Friday, April 26, 2013

Richie Havens--Freedom (1969)/Here Comes The Sun (1971)

     Richie Havens died this past Monday (4/22) at the age of 71 of a heart attack at his home in Jersey City, New Jersey. The last couple of years he had been dealing with poor health after a kidney transplant in 2010, although just retiring from performing last year. He had spent many years as an activist and educator on the subject of the environment, especially to children, but his fame was sealed due to his performance at Woodstock in 1969.
     Havens was born in Brooklyn in 1941, the oldest of nine children. Even at an early age he had an interest in the arts, having sung on many a street corner with his schoolmates hoping to be heard. In 1961, he moved to Greenwich Village to attempt to link up with others of like mind artistically. At first he wasn't inclined to perform, settling to write poetry and painting. Once he did pick up a guitar and start singing, it didn't talk long for him to be the talk of the village, which prompted Albert Grossman, who at the time was managing Bob Dylan to approach Richie about signing with him. He did, and soon had a contract with the Verve Forecast label.
     His first album, "Mixed Bag" was released in 1967 which was the first of six (!!) albums released between then and 1969. What he was becoming known for however was his spellbinding live performances. This landed him as the opening act at Woodstock in 1969.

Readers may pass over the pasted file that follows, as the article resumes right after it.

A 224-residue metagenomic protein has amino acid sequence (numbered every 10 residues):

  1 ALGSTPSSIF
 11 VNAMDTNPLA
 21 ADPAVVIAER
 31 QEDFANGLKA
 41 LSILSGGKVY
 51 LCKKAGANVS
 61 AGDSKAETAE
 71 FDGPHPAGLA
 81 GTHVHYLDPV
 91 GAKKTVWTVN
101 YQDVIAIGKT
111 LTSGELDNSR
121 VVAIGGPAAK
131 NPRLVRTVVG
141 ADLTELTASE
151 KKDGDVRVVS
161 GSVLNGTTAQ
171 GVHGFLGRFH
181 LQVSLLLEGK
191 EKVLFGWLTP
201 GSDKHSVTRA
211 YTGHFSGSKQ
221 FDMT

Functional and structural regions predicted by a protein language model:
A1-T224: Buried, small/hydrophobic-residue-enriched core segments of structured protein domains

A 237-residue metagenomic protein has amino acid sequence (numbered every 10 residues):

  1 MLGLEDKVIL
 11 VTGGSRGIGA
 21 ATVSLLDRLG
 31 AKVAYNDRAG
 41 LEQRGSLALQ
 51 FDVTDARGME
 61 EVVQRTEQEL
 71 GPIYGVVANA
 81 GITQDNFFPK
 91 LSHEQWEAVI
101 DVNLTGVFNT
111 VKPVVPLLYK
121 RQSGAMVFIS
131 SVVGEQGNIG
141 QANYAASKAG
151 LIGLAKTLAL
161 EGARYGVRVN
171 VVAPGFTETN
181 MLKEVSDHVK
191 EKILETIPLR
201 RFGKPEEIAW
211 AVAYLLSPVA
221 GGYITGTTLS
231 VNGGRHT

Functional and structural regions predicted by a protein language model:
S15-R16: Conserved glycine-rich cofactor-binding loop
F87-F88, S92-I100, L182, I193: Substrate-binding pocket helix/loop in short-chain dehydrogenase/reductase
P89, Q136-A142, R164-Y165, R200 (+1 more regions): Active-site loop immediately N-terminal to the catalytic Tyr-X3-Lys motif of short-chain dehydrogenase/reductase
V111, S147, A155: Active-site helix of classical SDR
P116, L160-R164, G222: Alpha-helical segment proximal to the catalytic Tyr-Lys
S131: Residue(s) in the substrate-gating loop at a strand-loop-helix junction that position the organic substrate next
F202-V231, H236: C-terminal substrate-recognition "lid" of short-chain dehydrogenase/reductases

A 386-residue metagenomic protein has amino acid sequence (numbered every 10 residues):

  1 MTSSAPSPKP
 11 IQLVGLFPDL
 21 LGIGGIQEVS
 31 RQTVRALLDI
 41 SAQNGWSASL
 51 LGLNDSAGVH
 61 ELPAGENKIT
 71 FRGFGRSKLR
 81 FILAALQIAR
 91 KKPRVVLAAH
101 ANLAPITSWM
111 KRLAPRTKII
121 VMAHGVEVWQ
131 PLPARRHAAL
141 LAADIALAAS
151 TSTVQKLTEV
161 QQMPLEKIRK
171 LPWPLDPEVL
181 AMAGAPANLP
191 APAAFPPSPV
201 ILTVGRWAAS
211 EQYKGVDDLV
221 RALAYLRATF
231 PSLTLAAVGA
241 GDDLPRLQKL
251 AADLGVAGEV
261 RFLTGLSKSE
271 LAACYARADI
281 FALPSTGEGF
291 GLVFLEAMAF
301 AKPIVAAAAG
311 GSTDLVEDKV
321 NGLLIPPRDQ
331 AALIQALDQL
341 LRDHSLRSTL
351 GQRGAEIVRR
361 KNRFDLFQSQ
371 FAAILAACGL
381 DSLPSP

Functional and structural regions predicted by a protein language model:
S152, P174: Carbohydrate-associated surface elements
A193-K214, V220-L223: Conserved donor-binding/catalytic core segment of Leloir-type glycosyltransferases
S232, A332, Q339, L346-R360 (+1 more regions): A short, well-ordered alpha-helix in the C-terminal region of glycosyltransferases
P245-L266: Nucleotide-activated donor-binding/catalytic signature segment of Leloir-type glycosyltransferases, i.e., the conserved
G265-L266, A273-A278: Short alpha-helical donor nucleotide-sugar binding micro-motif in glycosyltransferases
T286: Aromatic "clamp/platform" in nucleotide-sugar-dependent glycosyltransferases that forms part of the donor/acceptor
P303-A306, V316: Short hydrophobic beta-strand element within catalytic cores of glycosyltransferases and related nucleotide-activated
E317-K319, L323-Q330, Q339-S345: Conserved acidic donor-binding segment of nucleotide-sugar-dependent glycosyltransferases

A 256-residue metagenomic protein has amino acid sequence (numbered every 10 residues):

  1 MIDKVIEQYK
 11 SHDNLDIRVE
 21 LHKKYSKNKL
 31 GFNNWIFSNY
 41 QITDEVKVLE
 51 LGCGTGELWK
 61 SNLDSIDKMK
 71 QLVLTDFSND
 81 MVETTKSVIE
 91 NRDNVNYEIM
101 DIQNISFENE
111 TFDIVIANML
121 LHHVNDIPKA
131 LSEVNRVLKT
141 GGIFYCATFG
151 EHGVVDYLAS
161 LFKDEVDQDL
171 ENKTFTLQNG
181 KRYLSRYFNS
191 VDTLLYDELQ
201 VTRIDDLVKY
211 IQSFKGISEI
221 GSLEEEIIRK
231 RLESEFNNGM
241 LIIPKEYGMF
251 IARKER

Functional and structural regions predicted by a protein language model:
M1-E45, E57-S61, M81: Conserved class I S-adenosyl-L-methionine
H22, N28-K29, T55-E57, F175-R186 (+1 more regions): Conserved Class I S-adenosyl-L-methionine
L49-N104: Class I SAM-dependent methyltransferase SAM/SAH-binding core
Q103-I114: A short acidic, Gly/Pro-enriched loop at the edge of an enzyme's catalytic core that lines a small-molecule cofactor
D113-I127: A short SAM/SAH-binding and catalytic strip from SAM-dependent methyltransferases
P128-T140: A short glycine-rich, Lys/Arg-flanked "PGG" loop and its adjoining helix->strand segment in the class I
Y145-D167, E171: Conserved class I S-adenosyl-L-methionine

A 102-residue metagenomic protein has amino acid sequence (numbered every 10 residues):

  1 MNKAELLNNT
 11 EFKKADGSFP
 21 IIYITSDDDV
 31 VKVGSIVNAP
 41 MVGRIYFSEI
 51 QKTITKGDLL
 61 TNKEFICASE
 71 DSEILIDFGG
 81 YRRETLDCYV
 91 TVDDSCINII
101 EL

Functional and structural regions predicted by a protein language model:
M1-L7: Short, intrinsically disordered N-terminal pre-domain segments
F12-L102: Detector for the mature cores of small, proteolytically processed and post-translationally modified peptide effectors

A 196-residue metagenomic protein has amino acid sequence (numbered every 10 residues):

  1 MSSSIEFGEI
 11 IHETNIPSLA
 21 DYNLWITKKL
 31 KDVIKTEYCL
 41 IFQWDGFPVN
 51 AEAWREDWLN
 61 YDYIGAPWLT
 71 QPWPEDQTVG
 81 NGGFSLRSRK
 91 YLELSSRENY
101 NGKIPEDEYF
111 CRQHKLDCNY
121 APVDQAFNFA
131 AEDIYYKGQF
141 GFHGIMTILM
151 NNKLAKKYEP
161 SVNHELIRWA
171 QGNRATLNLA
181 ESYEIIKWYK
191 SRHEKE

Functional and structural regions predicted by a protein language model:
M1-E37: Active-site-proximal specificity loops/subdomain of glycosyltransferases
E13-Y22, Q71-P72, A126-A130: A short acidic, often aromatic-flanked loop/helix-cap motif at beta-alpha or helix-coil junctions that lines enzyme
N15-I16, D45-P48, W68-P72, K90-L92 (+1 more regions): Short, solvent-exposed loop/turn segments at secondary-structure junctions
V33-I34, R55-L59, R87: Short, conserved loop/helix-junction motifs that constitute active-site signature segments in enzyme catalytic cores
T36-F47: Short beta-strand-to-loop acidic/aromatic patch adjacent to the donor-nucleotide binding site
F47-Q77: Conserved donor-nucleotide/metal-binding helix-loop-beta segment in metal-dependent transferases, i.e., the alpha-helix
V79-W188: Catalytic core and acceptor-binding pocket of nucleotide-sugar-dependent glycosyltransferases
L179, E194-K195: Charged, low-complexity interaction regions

He certainly had enough material to perform, what was not planned however was the crowds. No one had predicted, much less planned for the tens of thousands who started showing up. This caused a massive bottleneck which caused not only delays for the concert goers, but for the performers as well who were having to be brought in by helicopter to fulfill their obligations to perform. With no other choice, Havens kept the crowds enthralled for three hours with several encores. Finally however, he was out of songs, this led him to improvise a song based on the old spiritual, "Motherless Child", what happened next was nothing short of musical magic.

      The live performance and subsequent movie catapulted his fame not only here in the US but also around the world. He actually only had one hit on the charts, and that was a cover of the George Harrison penned, "Here Comes The Sun" which reached the top 20 in 1971. Although he never stopped singing or releasing albums, Richie instead used his newly found fame to educate others about ecological issues. In the mid-70's he co-founded the Northwind Undersea Institute, an oceanographic museum for children in the Bronx. Throughout the rest of his life, he continued touring and investing his time and energy on a series of environmental pursuits.


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